Developer claims 'clerical error' exempts him from paying £800k

Developer claims 'clerical error' exempts him from paying £800k


A property developer who tried to escape paying an £800,000 personal guarantee by citing a ‘clerical error’ has been ordered to cough up the money by a High Court.

In 2007, Raymond Acheson from Northern Ireland offered a personal guarantee to Ulster Bank against borrowings of his company Euro Construction Corporation.

Acheson’s business went into administration two years ago while still owing Ulster Bank a whopping £2.7 million. The bank then called in the personal guarantee Acheson had made with them.

However, in his evidence he cited that the personal guarantee referred to his southern-registered Euro Construction Company, which had been dissolved in 1986, and therefore he was not liable for the debts.

The Belfast Telegraph reports that the court disagreed with Acheson’s side of the story and Mr Justice Weatherup said there was “no arguable defence” to Ulster Bank’s claim.

“The funds are shown to have been made available by the plaintiff and to be due by the Corporation to the plaintiff.

“The defendant was the guarantor of the Corporation’s debt to a limit of £800,000. The guarantee was called in.”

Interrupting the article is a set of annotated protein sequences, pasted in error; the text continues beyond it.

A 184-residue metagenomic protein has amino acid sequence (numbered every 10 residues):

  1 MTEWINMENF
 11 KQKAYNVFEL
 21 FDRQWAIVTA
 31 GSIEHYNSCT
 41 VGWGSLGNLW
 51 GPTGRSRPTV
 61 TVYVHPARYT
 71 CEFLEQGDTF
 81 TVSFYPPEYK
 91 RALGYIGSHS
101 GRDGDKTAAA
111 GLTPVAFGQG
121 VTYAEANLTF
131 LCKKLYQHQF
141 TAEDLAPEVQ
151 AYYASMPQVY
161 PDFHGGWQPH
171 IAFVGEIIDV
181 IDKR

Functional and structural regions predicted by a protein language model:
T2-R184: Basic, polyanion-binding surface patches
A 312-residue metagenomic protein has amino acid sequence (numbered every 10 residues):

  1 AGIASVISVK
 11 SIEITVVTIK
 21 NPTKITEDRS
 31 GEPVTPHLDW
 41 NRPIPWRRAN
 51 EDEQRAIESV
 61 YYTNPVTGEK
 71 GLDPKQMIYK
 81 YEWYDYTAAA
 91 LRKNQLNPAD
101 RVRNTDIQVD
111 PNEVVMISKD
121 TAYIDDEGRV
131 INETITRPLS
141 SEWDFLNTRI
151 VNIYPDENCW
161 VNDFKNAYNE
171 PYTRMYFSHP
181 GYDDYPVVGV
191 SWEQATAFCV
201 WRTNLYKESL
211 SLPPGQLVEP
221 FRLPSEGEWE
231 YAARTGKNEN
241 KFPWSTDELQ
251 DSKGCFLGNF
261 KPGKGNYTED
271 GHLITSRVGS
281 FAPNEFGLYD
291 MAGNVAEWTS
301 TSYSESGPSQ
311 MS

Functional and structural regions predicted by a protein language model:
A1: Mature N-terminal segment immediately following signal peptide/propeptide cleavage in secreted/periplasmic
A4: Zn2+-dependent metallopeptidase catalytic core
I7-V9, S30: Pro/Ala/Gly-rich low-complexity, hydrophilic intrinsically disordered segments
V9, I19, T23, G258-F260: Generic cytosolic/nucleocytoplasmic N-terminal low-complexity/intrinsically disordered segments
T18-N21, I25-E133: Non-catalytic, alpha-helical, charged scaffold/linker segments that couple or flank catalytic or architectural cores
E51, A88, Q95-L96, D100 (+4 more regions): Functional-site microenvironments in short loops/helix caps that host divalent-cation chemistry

The bank stated that the reference to the other company was in fact a clerical error and it had only lent to the Corporation company, which is registered to Acheson’s address. The bank’s associate director sent an affidavit saying it was the “clear intention” of all parties that the guarantee was security for the Corporation business’ borrowings.

Undeterred, Acheson – who used the borrowed money to purchase property in the Republic of Ireland – claimed the document alone wasn’t sufficient evidence enough for the court to allow it to interpret the document as referring to the Corporation rather than the Company.

However, they that it was and he was ordered to pay £830,443.83, the sum of the guarantee plus interest.

Talking to the Belfast Telegraph, insolvency solicitor Maria Glover of Napier and Sons said: “Few directors ever believed that they would be called in, never mind withstand legal challenge, and are now faced with crippling liabilities which threaten their own personal solvency.”

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